Date: Thu, 25 Jul 1991 11:12:08 -0800 From: krweiss at ucdavis.edu Subject: Eureka! (L.A. Brewing) Darryl Richman (that's just an alias, right?) writes: >Date: Wed, 24 Jul 91 06:34:54 -0700 >From: darryl at ism.isc.com (Darryl Richman) >Subject: re: Brewpub/micro startup costs > >On the far ends of the spectrum: I think the guys at Lakefront spent a >few $K putting theirs together. But they did all their own work. On >the other hand, Los Angeles Brewing (Wolfgang Puck's operation) spent >about $4M building a brewery that has the potential to grow larger than >Anchor. Frankly, I enjoy Lakefront's product quite a bit more; I got >to taste it again at the Oregon Brewer's Festival. It's too bad that >Puck apparently has no taste for beer (I'll not comment on the food he >creates ;-). Although LA Brewing makes a high quality beer, it is >only one notch up from Michelob in interest level. If you're in the LA >area and want a good microbrewed lager, drink Alpine Village instead >(I think their micro was about $500K). > > --Darryl "Who, me?" Richman I was gonna let it slide by, but since there's been all this Wolfie bashing, I guess I'll chime in with my reaction to Eureka. My mother-in-law lives about two blocks from the place, making it a convenient crawl back to bed when we visit LA... I'd agree with Darryl's evaluation -- the beers just didn't have much character. I tried the lager, dark lager, and ale. None had significant malt character. The ale was best of the lot. No fooling about the potential capacity of that brewery. They have three (I think 15 barrel) vessels in series, so they can mash, sparge, and boil in a continuous process. Fully geared up, they can probably produce 3 batches per day. The bartender said they were only using about 1/4 of their potential fermentation and lagering capacity right now. One thing Darryl didn't mention is the noise level in the restaurant. It's at rock concert pitch. My ears were literally ringing when we left. Bar none, the noisiest place I've ever eaten. And that includes Dodger Stadium. Ken Weiss krweiss at ucdavis.edu Manager of Instruction Computing Services 916/752-5554 U.C. Davis Davis, CA 95616 Return to table of contents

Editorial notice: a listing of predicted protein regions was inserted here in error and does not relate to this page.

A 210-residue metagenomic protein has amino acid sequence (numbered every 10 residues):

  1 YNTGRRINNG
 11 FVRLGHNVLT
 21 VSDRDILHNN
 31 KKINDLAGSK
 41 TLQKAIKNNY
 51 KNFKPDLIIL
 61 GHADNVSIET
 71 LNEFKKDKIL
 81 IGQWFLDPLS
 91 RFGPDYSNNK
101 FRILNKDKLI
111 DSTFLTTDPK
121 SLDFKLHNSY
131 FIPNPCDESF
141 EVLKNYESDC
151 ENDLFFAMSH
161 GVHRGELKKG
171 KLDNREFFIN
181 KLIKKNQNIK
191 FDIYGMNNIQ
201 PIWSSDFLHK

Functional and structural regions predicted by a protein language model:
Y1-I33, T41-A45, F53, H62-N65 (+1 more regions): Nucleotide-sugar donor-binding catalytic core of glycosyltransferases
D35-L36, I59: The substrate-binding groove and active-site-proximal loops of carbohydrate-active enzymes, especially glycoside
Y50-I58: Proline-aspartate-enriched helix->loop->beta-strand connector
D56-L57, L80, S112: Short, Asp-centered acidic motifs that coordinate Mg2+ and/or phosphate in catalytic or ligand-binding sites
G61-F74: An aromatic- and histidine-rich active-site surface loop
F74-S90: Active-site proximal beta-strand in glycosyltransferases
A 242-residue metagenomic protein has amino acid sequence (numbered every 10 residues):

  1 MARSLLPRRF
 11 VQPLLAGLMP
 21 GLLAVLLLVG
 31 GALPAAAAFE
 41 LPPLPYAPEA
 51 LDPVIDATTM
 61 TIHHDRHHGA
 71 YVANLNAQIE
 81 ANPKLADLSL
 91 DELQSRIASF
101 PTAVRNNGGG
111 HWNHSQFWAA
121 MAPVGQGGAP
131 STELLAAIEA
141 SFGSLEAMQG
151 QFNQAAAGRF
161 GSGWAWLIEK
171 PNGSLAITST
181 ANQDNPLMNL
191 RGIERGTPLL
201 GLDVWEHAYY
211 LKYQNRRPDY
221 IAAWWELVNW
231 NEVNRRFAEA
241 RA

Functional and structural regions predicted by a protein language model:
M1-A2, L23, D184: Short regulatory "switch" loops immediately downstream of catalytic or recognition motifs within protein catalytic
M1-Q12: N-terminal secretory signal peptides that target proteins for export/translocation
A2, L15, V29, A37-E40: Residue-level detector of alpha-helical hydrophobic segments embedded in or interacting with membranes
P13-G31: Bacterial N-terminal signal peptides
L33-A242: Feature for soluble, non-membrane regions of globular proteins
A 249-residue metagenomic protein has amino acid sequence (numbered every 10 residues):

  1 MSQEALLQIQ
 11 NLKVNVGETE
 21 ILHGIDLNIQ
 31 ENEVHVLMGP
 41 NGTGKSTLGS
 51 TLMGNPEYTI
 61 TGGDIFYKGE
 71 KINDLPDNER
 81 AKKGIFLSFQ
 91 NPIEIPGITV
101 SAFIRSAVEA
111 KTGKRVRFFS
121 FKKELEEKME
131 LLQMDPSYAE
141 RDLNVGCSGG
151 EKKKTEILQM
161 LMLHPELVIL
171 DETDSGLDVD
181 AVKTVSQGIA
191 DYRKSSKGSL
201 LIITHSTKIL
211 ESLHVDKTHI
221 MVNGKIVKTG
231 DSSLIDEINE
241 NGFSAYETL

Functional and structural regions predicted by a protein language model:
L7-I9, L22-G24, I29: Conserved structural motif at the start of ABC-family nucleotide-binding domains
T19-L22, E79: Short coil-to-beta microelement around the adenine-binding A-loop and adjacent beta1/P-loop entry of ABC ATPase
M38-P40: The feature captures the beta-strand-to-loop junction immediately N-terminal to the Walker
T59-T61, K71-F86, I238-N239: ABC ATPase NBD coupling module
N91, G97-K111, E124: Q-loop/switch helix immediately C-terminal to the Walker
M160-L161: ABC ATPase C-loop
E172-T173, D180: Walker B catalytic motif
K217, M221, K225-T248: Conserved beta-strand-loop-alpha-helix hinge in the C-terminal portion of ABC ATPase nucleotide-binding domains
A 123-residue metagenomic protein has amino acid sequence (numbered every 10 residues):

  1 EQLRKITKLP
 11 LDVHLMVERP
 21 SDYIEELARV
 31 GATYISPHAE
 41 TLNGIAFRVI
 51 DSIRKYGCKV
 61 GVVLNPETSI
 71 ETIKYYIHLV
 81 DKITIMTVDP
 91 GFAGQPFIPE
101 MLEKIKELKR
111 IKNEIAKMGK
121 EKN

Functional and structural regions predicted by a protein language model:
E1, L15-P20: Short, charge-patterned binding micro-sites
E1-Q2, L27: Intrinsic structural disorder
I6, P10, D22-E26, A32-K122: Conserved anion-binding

Date: Thu, 25 Jul 91 14:17:12 EDT From: eisen at kopf.HQ.Ileaf.COM (Carl West) Subject: Overpitching? CAUTION! Barrage-O-Questions: OK, so how much yeast is too much yeast? What are the flavor repercussions? Are there any warning signs? If I pitch a whole lot-o-yeast, should I not aerate so much? Does overpitching cause `yeast bite'? If not, what does cause it? What does it taste like? Does it go away with age? If this is all answered in Miller, Reese or Papazian, just say `RTFM' and I'll go back and do so. thanks, Carl Return to table of contents